If any veteran still believes that their military skills have no use in the civilian world, let this be proof to the contrary.

Last Friday night, Sgt. Emily Anderson was celebrating her grandfather’s 80th birthday with her family at the Crown Sterling restaurant in Lynchburg, Virginia.

During their dinner, Anderson — a 28-year-old Army medic with the Virginia National Guard based in Charlottesville, Virginia — told Military Times she realized that a man at a table behind her was having trouble breathing. The man quickly passed out, and Anderson knew her military training was needed.

She said that she and a few others helped the man to the floor and felt for his pulse, which they couldn’t find. Anderson began CPR, and it took two rounds for the man to regain consciousness. She said she kept him talking to make sure he stayed awake until the ambulance arrived.

Her quick thinking has earned her a bit of attention over the last week, including from Lynchburg’s ABC13 News and her university. The restaurant’s owner, Missy Bragg, called Anderson “a true hero” in the ABC report.

Anderson said it’s a bit embarrassing, in a good way, and really just saw it as an example of her doing her job.

Anderson, who happens to be eight months pregnant, is no stranger to stressful situations. She has been deployed twice, once to Iraq for six months in 2011 and then again to Qatar in 2016-17.

Currently, she is a junior at the University of Lynchburg studying exercise physiology. She was clearly prepared for an incident like this, but it still took her by surprise, she said.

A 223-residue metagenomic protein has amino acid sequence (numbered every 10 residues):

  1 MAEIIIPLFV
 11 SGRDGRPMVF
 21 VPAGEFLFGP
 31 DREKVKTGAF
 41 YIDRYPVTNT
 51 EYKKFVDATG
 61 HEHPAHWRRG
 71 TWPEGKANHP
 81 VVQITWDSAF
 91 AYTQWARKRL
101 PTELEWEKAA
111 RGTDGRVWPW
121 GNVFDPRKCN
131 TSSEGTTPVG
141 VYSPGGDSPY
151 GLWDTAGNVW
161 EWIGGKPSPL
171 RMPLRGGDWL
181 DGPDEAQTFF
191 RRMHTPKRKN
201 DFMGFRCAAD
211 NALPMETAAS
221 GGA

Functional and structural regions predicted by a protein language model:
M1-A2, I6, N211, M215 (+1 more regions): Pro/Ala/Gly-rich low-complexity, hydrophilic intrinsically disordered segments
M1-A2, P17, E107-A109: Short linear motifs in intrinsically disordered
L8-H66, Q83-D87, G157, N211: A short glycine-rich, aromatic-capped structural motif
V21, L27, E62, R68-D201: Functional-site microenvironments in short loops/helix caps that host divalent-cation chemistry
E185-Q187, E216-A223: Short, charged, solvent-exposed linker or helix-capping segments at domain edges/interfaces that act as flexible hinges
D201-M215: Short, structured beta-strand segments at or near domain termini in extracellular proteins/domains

“It’s never something that I expected to do out at dinner,” she told Army Times. “I definitely wasn’t planning for it … Luckily due to the training, it just kind of takes over in that situation.”

“I know that I have those skills and I’ve received that training,” she said. “Of course if someone’s in need, it’s obvious to me that you’d step in and help.”

Anderson said she hopes this event serves as evidence for her fellow veterans that their skills may be called upon at any time when they return home from their service.

“I think as a reservist, it’s a lot of times difficult for leaders to explain to our lower-enlisted soldiers that these kills we are taught can be used in real-life scenarios,” she said. “Sometimes they don’t really get to put that into perspective. For all my soldiers, I’m using this as a training point to show them that the training they receive is valid and that it really could happen to anyone at any time.”

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